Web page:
The American found himself at the center of a slow play controversy
at last week's Northern Trust, when two separate videos of him taking
longer than two minutes over a shot were widely circulated on social
It led to plenty of criticism of DeChambeau in particular - and slow play in general - from fellow players and fans.
And it seems like the five-time PGA Tour champion can't decide how to respond the situation.
While he took a defiant stance at first, denying claims that the pace
of his play was a serious problem for the sport, he later softened his
position after the PGA Tour pledged to take a deeper look at their
pace-of-play policy, saying he was "committed to being part of the
solution, not the problem".
But now it seems like he's back to his initial more defiant tone,
judging by a short video he posted on social media ahead of the BMW
Championship at Medina.
Appearing in a live video on friend Dominic Lobocki's Snapchat account, DeChambeau once again hit back at his critics.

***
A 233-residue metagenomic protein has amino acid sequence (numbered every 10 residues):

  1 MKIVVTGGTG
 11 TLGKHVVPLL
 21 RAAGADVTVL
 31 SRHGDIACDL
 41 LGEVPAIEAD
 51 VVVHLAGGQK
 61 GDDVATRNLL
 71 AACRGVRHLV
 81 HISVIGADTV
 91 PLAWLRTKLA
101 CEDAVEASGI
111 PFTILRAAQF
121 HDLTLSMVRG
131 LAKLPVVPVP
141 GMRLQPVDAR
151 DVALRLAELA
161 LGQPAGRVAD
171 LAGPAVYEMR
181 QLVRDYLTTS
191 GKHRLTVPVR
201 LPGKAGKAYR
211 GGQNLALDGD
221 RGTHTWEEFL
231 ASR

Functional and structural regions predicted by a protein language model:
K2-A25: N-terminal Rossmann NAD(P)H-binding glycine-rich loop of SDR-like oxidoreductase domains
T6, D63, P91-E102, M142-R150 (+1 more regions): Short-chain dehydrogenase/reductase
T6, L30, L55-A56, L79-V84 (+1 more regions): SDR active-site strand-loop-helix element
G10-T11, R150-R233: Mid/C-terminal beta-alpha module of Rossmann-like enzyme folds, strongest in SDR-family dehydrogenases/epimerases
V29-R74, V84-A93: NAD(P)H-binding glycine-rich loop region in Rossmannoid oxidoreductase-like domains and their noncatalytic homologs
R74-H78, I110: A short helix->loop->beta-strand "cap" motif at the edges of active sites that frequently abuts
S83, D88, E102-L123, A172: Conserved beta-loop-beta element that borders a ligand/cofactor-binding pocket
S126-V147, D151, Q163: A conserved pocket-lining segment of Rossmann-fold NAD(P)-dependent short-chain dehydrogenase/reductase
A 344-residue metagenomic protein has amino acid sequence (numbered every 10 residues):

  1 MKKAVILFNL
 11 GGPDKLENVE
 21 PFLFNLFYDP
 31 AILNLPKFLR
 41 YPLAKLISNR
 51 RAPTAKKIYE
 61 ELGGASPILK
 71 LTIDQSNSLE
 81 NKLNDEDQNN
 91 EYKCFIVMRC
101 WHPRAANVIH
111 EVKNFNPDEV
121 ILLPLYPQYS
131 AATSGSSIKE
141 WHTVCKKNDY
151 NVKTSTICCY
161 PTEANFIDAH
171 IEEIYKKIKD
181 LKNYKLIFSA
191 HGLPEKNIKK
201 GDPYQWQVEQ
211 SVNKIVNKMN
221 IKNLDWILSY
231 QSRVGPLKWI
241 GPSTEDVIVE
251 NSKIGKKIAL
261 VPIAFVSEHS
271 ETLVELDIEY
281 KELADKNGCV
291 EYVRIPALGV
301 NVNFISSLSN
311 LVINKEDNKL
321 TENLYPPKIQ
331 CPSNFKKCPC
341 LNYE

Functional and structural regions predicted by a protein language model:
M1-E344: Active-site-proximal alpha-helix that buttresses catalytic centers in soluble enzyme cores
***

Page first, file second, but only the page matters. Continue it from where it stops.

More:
"Bryson here on Dom's Snapchat," he said. "Ya'll wanna say whatever
you want, that's ok. But you know what? I'm out here doing the right
thing having a great time with the Pro-Am guys killing it, and honestly,
we're on these guys' asses all the time.
"Last week I played under (the) time par, this week I'll do the same
thing. Never on the clock last week, ya'll can say whatever you want but
we're having a f****** awesome time. So screw all ya'll haters, it's no
big deal. I still love you all even though you hate me."
Regardless of how DeChambeau feels about the situation, the PGA Tour
has pledged to act, with chief of operations Tyler Dennis confirming
that shot-tracking application ShotLink will be used to monitor all
groups and their speed of play.
"We know that the individual habits of players when they are
preparing to hit a shot can quickly become a focal point in today's
world," Dennis said.
"Our players and fans are very passionate about
this issue. We are asking ourselves, 'Is there a better way to do it?' Technology plays a key role."